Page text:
Log files

With some commands in the Query menu of the SoundEditor and TextGridEditor, you can write combined information about times, pitch values, formants, and intensities to the Info window and to a log file.

A log file is a text file on disk. It consists of a number of similar lines, whose format you determine with the log settings in the Query menu.

Every time you press F12 (or choose Log 1 from the Query menu, Praat writes a line to log file 1. If you press Shift-F12, Praat writes a line to log file 2.

With the log settings command window, you determine the following:

Log 1 to Info window
this determines whether your log line will be written to the Info window or not.
Log 1 to log file
this determines whether your log line will be written to the log file or not.
Log file 1
the name of the log file. On Windows, this has to be a complete path name, such as C:\WINDOWS\DESKTOP\Pitch Log.txt. On Unix and MacOS X, it can either be a complete path name, e.g. /home/mary/pitch_log, or a home-relative name such as ~/Desktop/Pitch log.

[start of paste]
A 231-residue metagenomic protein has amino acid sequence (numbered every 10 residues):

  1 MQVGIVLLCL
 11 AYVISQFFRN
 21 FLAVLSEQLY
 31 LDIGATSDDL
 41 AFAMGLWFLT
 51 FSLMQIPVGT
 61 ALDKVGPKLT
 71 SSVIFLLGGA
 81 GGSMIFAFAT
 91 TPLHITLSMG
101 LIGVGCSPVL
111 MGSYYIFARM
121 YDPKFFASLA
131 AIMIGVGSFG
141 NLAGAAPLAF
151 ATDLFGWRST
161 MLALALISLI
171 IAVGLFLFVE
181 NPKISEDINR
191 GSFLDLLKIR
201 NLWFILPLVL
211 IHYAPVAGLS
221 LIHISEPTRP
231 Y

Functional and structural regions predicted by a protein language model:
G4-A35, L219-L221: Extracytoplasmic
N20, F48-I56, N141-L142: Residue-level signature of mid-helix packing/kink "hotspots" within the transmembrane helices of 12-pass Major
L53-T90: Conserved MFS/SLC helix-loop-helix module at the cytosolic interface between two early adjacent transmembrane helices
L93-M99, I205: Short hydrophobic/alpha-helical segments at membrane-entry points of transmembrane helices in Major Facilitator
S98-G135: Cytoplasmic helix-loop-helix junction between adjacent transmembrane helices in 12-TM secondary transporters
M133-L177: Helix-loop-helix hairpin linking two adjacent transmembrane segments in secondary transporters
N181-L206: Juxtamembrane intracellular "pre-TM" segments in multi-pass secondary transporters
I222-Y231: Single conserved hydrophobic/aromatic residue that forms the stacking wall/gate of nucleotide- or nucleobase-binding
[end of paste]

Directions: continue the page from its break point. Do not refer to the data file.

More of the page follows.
Log 1 format
the format of the line that Praat will write. See below.

The same goes for log file 2.

Usage

The logging facility has been implemented in Praat especially for former users of Kay CSL, who have been used to doing it for years and like to continue doing it in Praat. Otherwise, you may prefer to use the TextGridEditor to mark time points and run an automatic analysis afterwards.

If you do want to use the logging facility, you typically start by deleting any old log file (by choosing Delete log file 1 or Delete log file 2), if you want to re-use the file name. Otherwise, you can change the log file name (with Log settings...). After this, you will move the cursor to various time locations and press F12 (or Shift-F12) each time, so that information about the current time will be written to the log file.

Example 1: pitch logging

Suppose you want to log the time of the cursor and the pitch value at the cursor. You could use the following log format:

Time 'time:6' seconds, pitch 'f0:2' hertz

If you now click at 3.456789876 seconds, and the pitch happens to be 355.266 hertz at that time, the following line will be appended to the log file and/or to the Info window:

Time 3.456790 seconds, pitch 355.27 hertz.

The parts ":6" and ":2" denote the number of digits after the decimal point. If you leave them out, the values will be written with a precision of 17 digits.

The words 'time' and 'f0' mean exactly the same as the result of the commands Get cursor and Get pitch. Therefore, if instead of setting a cursor line you selected a larger piece of the sound, 'time' will give the centre of the selection and 'f0' will give the mean pitch in the selection.

Beware of the following pitfall: if your pitch units are not hertz, but semitones, then 'f0' will give the result in semitones. A format as in this example will then be misleading.

Example 2: formant logging